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With so many different DIY scratch removal products available , how do I know what is best?

The quick and easy answer is: You need more than just a felt pad and polishing compound.

But before you jump on the internet and order the first one that comes up in a search, please take a few moments to consider a few essentials:

  • DIY kits are for small jobs, not for a whole panel or worse still for a number of panels

  • Taking out scratches by hand is for prison inmates (or anyone else that has unlimited time available) - you need a power tool

  • You need a kit with abrasives, not just polishing compound and felt pad

  • Taking out scratches is time-consuming

Now for a few more details. Let's start with the tools. It can be done with a power drill and a 50mm or 75mm backing pad that accepts abrasive disks and polishing disks. But in reality anything larger than one or maximum two square feet needs a 125mm backing pad. These larger pads typically fit on to polishing (buffing) machines, which is ideal. Angle grinders are not suitable, they run too fast and heat up the glass within seconds to the point where it will crack. Sanders are a possibility, but they rarely come with the necessary M14 thread. Also random orbital sanders are not suitable. As a good start check "car polishers" at the usual suspects in the spare parts game (SuperCheap, AutoBarn, Repco etc)

What type of abrasive is best for glass scratch removal? To make things really simple: If the abrasive (not the back of the disk but the working surface is any other colour than dark grey, don't touch it. Here is the reason why. Silicon carbide is an abrasive that posesses about 85-90% of the hardness of diamond. Aluminium oxide, which is the other abrasive widely used has a hardness of roughly 70% of diamond. Which one would you rather use? I would use silicon carbide, wouldn't you? Yes, and you guessed it: Silicon carbide is dark grey or almost black.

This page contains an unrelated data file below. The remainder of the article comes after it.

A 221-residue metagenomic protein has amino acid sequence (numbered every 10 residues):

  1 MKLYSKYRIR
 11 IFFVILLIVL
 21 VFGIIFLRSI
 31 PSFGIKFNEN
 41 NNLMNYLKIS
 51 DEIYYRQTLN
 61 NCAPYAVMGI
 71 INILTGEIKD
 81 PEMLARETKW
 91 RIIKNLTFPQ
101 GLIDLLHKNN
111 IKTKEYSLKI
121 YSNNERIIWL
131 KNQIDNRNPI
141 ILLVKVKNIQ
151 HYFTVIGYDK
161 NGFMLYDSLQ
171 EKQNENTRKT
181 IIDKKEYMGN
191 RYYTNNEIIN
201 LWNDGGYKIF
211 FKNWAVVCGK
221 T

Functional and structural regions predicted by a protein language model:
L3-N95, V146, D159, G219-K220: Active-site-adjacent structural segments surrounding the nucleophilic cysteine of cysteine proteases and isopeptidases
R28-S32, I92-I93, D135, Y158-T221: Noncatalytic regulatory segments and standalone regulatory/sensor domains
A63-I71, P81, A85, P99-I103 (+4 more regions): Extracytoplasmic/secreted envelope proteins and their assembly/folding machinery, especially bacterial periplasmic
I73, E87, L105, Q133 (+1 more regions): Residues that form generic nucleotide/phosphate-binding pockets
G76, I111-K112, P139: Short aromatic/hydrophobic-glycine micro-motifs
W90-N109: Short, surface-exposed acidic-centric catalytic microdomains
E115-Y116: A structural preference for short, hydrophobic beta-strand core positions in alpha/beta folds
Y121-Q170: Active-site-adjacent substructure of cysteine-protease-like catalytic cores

One well known abrasive disk sold for glass scratch removal is the 3M Trizact brand. It was used by many professionals until a few years ago. You can recognize it very easily by the green, pink, blue and orange colours. Don't get fooled by the famous brand. Trizact does work, but the skill level required to achieve good quality results is quite high. For one thing, you have to use it at an angle to cut enough glass and that, in turn, very likely will result in swirls and distortion.

Apart from the right type of abrasive you also need at least 3 or 4 grades of "grit" , i.e coarse, medium, fine, and extra fine. Coarse is for getting lots of material off. The smaller grit sizes are for gradually getting all your self-inflicted damage out, i.e.bringing it back to smooth.

Lastly, what about the polishing compaound?

Even the finest abrasive can only do so much. The glass will still look slightly frosty or opaque when you are through with it. To finish it off you need a rayon pad with the correct polishing compound to bring it back to clear. Don't go for felt pads, you will be there forever. Look for kits with rayon pads. And importantly, any polishing compound other than the ones based on Cerium Oxide should are likely to be of inferior quality. CeO2 has been used for glass polishing (including in super-precise telescope reflectors) for over 100 years. Nothing else even comes close.

The bottom line: DIY kits certainly have their place, but don't try to do big jobs with them and remember that it is not just the right kit and tools, it also takes a certain amount of skill.